Anyone can contribute to The Roar and have their work featured alongside some of Australia’s most prominent sports journalists.
With a game capable of beating any player when on song, Nick Kyrgios says he has no plans to watch the Australian Open draw on Thursday night when his first-round opponent will be revealed.
The 23-year-old was bemused when asked if he planned to watch the draw, conducted at Melbourne Park and televised live.
“I’m not entirely sure what I will be doing but I think there will be more things on than the Australian Open draw,” he said with a laugh.
While Kyrgios won’t be tuning in, plenty of others in the 128-strong men’s field will be in the hope they aren’t drawn to face Australia’s enigmatic two-time major quarter-finalist.
Unseeded at a grand slam for the first time since the 2015 US Open, Kyrgios could conceivably meet defending champion Roger Federer or fellow favourites Novak Djokovic or Rafael Nadal in the first round.
A quarter-finalist at Melbourne Park in 2015, Kyrgios reached the fourth round last year before falling in a tight four-setter to third seed Grigor Dimitrov.
Kyrgios said there was a simple recipe for success but it still needed to be executed.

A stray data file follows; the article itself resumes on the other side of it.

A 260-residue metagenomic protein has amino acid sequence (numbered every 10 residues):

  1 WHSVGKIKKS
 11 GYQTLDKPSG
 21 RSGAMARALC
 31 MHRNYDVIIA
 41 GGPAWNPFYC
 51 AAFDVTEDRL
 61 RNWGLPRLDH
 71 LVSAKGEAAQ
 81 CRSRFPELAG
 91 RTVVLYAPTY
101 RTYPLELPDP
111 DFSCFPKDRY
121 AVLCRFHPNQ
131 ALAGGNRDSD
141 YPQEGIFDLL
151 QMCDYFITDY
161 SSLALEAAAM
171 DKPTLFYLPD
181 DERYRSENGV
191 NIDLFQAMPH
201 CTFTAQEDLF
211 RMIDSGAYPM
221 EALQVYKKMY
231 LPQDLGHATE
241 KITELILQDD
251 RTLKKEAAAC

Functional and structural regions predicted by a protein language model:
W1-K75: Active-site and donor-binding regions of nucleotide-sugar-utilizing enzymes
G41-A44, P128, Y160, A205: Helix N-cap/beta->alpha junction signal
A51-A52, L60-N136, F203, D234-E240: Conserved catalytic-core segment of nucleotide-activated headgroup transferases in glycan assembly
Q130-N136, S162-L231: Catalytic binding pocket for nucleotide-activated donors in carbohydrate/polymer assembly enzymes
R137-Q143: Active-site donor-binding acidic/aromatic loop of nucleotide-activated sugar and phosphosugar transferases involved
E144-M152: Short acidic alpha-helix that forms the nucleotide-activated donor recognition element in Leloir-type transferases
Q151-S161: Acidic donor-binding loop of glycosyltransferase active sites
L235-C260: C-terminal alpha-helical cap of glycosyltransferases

“I guess I just have to raise my game a little bit,” the Canberran said.
“I’ve been to the fourth round (of grand slams) so many times, two quarter-finals and I’ve had some tough matches in those rounds.
“I guess I just have to play better at the end of the day.”
Kyrgios said there was plenty for Australian fans to cheer about in the men’s draw, with his Kooyong rival Bernard Tomic back in form and world No.29 Alex de Minaur leading the local charge.
“I think we (Tomic and Kyrgios) can make deep runs at the Australian Open but also we’ve got de Minaur, (John) Millman, we’ve got so many players,” Kyrgios said.
“I think it’s an exciting time for Australian tennis as we’ve got such a wide variety of players.”
Millman, Matt Ebden, Jordan Thompson and Tomic were direct entries, with Jason Kubler, James Duckworth, Alexei Popyrin, Marc Polmans and Alex Bolt earning wildcards.
Australia’s top-ranked player, world No.15 Ashleigh Barty, is the only home-grown women’s seed meaning she’s guaranteed not to run into a top-eight rival until at least the second week.
Barty will be joined in the draw by Daria Gavrilova, Ajla Tomljanovic, Samantha Stosur and wildcards Priscilla Hon, Kimberly Birrell, Destanee Aiava, Ellen Perez and Zoe Hives.